>
> >Ideally, an anonymous user, whether or not they have ever been logged in
> as a >registered user, will not transmit any personally identifying
> information in their >requests.
>
> I'm not sure, but I thought I heard somewhere that we give logged out
> users cookies to ensure that some local caching is invalidated.
>
> -bawolff
>
> _______________________________________________
> Wikitech-l mailing list
> Wikitech-l [at] lists
> https://lists.wikimedia.org/mailman/listinfo/wikitech-l
>
_______________________________________________
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mflaschen at wikimedia

Dec 18, 2012, 8:07 PM

Post #7 of 11 (1264 views)
Permalink
Re: Anonymous user id on wikipedia? [In reply to]

On 12/18/2012 06:50 PM, bawolff wrote:
> On Tue, Dec 18, 2012 at 5:41 PM, Kevin Israel <pleasestand [at] live> wrote:
>
>>
>> Even if you do not check "Remember my login on this browser", the
>> username is saved for 180 days (which, by the way, is four times the
>> duration set out in the WMF privacy policy). As far as I can tell, this
>> "feature" has existed at least since the phase3 reorg in 2003, if not
>> before then.
>
> Not really. The cookie expiration was bumped to 180 days back in
> August of 2011. Before that we had a shorter expiry. See
> https://www.mediawiki.org/wiki/Special:Code/MediaWiki/94430 . Given
> that the user has to agree to the remember me function, I do not feel
> this is a privacy concern.

No, I tested and Kevin is correct. The "remember me" controls whether
the user_token cookie is set:
https://www.mediawiki.org/wiki/Manual:User_table#user_token . In
practice, this means you will be logged in for 180 days.

But even if you don't check it, your username and user id (but not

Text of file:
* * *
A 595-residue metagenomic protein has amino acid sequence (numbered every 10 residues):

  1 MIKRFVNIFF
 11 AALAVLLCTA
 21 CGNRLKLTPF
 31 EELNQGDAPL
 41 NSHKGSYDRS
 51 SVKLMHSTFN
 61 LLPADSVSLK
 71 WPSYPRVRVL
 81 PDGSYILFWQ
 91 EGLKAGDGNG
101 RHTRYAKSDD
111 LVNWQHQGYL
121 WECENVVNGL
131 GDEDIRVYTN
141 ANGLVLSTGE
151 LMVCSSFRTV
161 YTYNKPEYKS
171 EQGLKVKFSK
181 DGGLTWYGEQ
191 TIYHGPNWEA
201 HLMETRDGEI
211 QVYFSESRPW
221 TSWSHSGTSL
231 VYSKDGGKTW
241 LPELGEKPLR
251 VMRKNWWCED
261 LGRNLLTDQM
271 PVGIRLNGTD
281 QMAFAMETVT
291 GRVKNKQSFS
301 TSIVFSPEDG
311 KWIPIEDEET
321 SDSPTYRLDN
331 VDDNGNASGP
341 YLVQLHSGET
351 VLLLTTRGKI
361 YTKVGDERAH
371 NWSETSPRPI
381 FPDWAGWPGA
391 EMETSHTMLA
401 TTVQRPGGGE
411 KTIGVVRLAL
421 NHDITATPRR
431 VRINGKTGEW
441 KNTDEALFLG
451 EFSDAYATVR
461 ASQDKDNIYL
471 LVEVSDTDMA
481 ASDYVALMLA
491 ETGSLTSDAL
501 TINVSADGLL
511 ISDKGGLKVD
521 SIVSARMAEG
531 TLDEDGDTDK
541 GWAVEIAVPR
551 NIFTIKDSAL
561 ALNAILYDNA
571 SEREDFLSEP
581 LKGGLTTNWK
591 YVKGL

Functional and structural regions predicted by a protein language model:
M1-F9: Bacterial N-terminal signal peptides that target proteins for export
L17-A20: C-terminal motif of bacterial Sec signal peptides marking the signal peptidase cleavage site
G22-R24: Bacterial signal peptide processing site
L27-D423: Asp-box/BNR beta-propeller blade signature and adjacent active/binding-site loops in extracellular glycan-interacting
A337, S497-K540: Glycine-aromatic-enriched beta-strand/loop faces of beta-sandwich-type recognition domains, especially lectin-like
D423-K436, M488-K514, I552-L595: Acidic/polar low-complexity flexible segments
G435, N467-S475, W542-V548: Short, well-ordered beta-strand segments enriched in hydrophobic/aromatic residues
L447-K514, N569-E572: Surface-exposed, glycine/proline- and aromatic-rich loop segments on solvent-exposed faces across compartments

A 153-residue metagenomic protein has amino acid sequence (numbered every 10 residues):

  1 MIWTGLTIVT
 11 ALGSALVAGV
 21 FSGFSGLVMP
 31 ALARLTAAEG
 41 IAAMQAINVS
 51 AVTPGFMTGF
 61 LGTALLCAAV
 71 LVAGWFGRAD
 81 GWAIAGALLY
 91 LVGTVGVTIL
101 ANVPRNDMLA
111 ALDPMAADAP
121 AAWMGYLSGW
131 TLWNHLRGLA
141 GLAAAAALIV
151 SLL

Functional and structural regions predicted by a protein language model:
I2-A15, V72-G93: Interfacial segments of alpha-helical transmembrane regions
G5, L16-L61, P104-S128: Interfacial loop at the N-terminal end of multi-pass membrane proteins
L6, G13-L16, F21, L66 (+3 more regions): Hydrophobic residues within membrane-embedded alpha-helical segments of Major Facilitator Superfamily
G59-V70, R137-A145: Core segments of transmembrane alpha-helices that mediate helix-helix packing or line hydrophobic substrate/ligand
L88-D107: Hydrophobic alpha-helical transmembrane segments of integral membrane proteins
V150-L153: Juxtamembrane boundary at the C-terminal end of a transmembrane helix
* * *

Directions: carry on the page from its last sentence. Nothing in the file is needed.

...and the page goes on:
password or "being logged in") will be cached in a cookie for 180 days.

I believe the relevant code starts at
https://gerrit.wikimedia.org/r/gitweb?p=mediawiki/core.git;a=blob;f=includes/User.php;h=28ff63004797bdf8c1bcb1696a7526f294b3a283;hb=refs/heads/master#l2845
.

I have reported the 30 v. 180 discrepancy to legal [at] wikimedia

Matt Flaschen

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tylerromeo at gmail

Dec 18, 2012, 9:47 PM

Post #8 of 11 (1261 views)
Permalink
Re: Anonymous user id on wikipedia? [In reply to]

Maybe I'm missing something, but where is the 180 days number coming from.
When User::setCookies() sets the cookies, it gives it no expiry, so in
reality the cookie persists until the browser removes it.

*--*
*Tyler Romeo*
Stevens Institute of Technology, Class of 2015
Major in Computer Science
www.whizkidztech.com | tylerromeo [at] gmail



On Tue, Dec 18, 2012 at 11:07 PM, Matthew Flaschen
<mflaschen [at] wikimedia>wrote:

> On 12/18/2012 06:50 PM, bawolff wrote:
> > On Tue, Dec 18, 2012 at 5:41 PM, Kevin Israel <pleasestand [at] live>
> wrote:
> >
> >>
> >> Even if you do not check "Remember my login on this browser", the
> >> username is saved for 180 days (which, by the way, is four times the
> >> duration set out in the WMF privacy policy). As far as I can tell, this
> >> "feature" has existed at least since the phase3 reorg in 2003, if not
> >> before then.
> >
> > Not really. The cookie expiration was bumped to 180 days back in
> > August of 2011. Before that we had a shorter expiry. See
> > https://www.mediawiki.org/wiki/Special:Code/MediaWiki/94430 . Given
> > that the user has to agree to the remember me function, I do not feel
> > this is a privacy concern.
>
> No, I tested and Kevin is correct. The "remember me" controls whether
> the user_token cookie is set:
> https://www.mediawiki.org/wiki/Manual:User_table#user_token . In
> practice, this means you will be logged in for 180 days.
>
> But even if you don't check it, your username and user id (but not
> password or "being logged in") will be cached in a cookie for 180 days.
>
> I believe the relevant code starts at
>
> https://gerrit.wikimedia.org/r/gitweb?p=mediawiki/core.git;a=blob;f=includes/User.php;h=28ff63004797bdf8c1bcb1696a7526f294b3a283;hb=refs/heads/master#l2845
> .
>
> I have reported the 30 v. 180 discrepancy to legal [at] wikimedia
>
> Matt Flaschen
>
> _______________________________________________
> Wikitech-l mailing list
> Wikitech-l [at] lists
> https://lists.wikimedia.org/mailman/listinfo/wikitech-l
>
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pleasestand at live

Dec 18, 2012, 10:03 PM

Post #9 of 11 (1264 views)
Permalink
Re: Anonymous user id on wikipedia? [In reply to]

On 12/19/2012 12:47 AM, Tyler Romeo wrote: